Books: Malcolm X: History as Hope

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Though he changed his views, he absolutely refused ever to believe that substantial change in black conditions would come about through turning the other cheek. Or through integration. Or through anything short of a relentless effort by black people themselves to take political power in their own communities, to work their own social revolution and to pull themselves up by their own bootstraps. His prolonged misgivings about the possibilities of real integration in the U.S. still seem convincing. The Autobiography illustrates how well-equipped X was to be successfully folded into the white man's world. One is explicitly left with the feeling that if he found integration a fraud, it was one. "You can sometimes be 'with' whites," Malcolm X concluded, "but never 'of them." His early life was blighted by the murder of his father and poverty that eventually forced his mother to yield her children to welfare workers in Lansing, Mich., and drove her to a mental institution. Still, young Malcolm, tall, light-complexioned and smart, was elected president of his all-white junior high school class, and became a star basketball player.

His autobiography is excruciating when he recalls going to dances in the 1930s, learning to sip punch and stand around as if he did not want to dance. The devastating need of blacks to restore pride in their color and race still flames forth in Malcolm X's comment on the tragic folly of doting black parents who favored whichever child in the family was the palest. When, at age 14, Malcolm was told—like many other gifted blacks—that he should think of carpentry instead of law, he turned his back on the whole white world.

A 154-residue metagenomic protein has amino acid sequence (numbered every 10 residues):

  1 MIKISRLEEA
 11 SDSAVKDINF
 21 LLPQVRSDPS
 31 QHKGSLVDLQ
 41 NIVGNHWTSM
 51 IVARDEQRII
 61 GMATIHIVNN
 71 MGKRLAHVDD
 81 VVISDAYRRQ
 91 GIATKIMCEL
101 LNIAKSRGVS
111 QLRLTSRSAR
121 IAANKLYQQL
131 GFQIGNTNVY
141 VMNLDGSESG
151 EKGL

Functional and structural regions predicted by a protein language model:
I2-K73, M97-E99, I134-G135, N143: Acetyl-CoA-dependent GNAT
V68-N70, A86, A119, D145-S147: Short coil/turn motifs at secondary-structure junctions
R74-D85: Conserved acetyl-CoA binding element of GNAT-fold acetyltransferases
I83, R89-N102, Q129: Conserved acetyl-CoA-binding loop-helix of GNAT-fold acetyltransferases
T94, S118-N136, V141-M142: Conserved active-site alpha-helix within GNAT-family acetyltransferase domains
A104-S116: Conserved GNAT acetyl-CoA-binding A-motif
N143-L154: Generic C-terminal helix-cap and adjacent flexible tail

Dramatic Conversion. First in Boston, then in New York as a teen-ager in the early 1940s, he donned a zoot suit and painfully "conked" his hair. He graduated from show-stopping Lindy Hopper to pimp to taker and pusher of marijuana and dope. Malcolm X's scorn for authority, black or white, 30 years ago, presents remarkable parallels to youthful attitudes today. It was not merely that everyone he knew used marijuana and bitterly resented the white cops who tried to deprive them of it. They also regarded World War II as a white establishment disaster, like Viet Nam, to be avoided at all costs.

At 19, Malcolm X became a successful burglar who used two white middle-class girls as advance scouts. In 1946 he was caught and sentenced to ten years in jail. It was there, in a dramatic conversion, that he reformed his life, began copying the dictionary to improve his reading and writing, and became a disciple of Black Muslim Leader Elijah Muhammad.

Malcolm X worked twelve tireless years for the Black Muslims. It would take great cynicism to doubt that he passionately believed in and practiced what he preached—monogamy, abstinence from drugs, extramarital sex and drink, ceaseless work for the black community. But the mythology, the religion, the re-examination of history that buttressed the Black Muslim resolve, may still strain the credulity of new readers—even as they troubled a number of white and black men who otherwise admired Malcolm X during his life.

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